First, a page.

In Spiteful Move, Sessions May Fire FBI Official To Deny Him A Pension

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Former Deputy FBI Director Andrew McCabe is set to formally retire within days. Jeff Sessions may fire him anyway.

According to the New York Times, Attorney General Jeff Sessions has taken under consideration the possible firing of former FBI deputy director Andrew McCabe -- just days before McCabe is scheduled to retire, threatening his pension.

Mr. McCabe is ensnared in an internal review that includes an examination of his decision in 2016 to allow F.B.I. officials to speak with reporters about an investigation into the Clinton Foundation. The Justice Department’s inspector general concluded that Mr. McCabe was not forthcoming during the review, according to the people briefed on the matter. That yet-to-be-released report triggered an F.B.I. disciplinary process that recommended his termination — leaving Mr. Sessions to either accept or reverse that decision.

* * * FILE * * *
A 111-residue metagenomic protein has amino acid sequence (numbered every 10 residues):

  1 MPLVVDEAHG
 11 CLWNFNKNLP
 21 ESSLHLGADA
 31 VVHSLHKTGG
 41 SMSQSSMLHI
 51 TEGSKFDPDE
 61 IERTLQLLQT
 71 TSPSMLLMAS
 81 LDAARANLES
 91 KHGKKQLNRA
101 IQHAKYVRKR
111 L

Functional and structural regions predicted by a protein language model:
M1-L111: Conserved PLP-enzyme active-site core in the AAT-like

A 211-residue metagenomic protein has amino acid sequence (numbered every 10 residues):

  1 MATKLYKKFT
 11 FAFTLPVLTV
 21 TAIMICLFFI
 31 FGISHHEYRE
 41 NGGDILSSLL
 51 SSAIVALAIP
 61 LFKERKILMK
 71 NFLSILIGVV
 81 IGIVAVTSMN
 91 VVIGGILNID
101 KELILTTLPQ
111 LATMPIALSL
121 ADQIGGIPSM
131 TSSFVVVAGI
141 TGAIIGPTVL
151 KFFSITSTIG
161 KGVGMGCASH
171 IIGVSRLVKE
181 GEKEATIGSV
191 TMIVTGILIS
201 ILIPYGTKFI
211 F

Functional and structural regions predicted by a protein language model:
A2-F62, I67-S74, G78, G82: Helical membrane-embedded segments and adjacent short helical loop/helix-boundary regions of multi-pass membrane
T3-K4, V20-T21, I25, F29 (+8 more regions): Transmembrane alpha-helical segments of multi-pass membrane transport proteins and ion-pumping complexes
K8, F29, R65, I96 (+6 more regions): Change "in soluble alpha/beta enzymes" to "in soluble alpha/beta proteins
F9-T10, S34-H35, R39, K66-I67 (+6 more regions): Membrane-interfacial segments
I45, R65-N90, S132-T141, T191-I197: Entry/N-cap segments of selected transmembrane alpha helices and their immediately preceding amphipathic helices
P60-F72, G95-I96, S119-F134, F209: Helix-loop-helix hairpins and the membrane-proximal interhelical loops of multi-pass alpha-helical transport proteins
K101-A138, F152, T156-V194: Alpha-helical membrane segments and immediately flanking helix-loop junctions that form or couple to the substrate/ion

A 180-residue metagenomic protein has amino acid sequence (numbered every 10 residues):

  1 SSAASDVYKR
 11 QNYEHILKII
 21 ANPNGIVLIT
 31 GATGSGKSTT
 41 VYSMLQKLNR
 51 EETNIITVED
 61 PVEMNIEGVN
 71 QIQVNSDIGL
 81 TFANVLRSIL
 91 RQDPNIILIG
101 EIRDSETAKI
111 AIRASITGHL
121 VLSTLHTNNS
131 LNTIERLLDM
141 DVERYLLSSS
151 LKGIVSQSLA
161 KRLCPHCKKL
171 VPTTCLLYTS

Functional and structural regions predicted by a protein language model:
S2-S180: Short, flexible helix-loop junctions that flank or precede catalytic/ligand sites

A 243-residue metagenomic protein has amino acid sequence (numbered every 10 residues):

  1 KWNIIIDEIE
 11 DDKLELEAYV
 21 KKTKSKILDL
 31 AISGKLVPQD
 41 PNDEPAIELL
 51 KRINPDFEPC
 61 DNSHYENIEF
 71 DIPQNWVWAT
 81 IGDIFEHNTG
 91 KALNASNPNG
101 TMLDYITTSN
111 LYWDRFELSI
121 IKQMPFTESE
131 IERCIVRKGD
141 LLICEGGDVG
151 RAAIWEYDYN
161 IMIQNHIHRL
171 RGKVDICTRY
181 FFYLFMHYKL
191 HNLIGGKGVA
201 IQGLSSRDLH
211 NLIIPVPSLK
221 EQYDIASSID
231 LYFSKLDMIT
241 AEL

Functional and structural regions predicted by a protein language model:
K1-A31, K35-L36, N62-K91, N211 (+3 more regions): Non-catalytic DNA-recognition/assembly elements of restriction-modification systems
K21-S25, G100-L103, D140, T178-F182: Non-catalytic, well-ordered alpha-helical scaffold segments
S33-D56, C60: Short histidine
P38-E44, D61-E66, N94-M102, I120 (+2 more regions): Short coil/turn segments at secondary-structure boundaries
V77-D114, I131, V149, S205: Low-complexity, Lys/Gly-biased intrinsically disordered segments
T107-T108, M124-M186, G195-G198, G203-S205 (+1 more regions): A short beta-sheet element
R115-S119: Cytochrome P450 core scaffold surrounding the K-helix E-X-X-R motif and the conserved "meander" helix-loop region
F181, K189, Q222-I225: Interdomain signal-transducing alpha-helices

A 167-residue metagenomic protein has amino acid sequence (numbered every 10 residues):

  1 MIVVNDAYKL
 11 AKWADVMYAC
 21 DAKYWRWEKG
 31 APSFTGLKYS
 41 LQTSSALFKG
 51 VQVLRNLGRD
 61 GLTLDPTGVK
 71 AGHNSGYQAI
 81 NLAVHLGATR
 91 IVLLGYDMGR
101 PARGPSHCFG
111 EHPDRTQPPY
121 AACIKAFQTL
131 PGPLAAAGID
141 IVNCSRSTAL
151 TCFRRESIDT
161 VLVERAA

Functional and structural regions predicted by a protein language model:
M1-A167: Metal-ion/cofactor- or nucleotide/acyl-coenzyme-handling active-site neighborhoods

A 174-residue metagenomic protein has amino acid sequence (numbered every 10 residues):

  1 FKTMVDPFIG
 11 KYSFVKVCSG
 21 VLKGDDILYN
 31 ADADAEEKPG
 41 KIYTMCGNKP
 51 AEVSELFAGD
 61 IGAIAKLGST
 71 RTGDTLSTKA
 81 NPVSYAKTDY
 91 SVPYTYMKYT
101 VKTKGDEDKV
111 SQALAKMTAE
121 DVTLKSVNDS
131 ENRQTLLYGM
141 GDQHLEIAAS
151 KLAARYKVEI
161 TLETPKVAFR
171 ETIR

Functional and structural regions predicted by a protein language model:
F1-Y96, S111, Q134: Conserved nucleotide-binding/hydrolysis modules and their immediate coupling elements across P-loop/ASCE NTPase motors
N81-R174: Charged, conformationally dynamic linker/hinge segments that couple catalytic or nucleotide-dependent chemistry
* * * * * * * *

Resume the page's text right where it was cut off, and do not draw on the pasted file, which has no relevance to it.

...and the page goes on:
The Times notes that lack of candor is a fireable offense, but McCabe also has been caught up in politics:

He was involved from the beginning in the investigation into the Trump campaign’s ties to Russia. He is also a potential witness in the inquiry into whether Mr. Trump tried to obstruct justice.

Mr. Trump’s supporters have tried to cast Mr. McCabe as part of a “deep state” that operates in secret to undermine the administration. Mr. Trump has goaded Mr. Sessions into taking action against him.

It is unclear why the inspector general, Michael Horowitz, opted to refer McCabe for disciplinary action now; Horowitz previously stated he would release a single report after his entire investigation of FBI and Justice Department activities during the 2016 election was complete.

That report is expected sometime in the spring.

Firing Mr. McCabe, even on the recommendation of the disciplinary office, would be controversial. Among Mr. McCabe’s allies, the decision would raise the specter that Mr. Sessions was influenced by Mr. Trump’s frequent derisive comments. No deputy director in the history of the F.B.I. has been fired.

Should Sessions decide to fire McCabe, which DOJ insiders believe is likely to happen by Friday, the former deputy director will lose his pension after 21 years of service.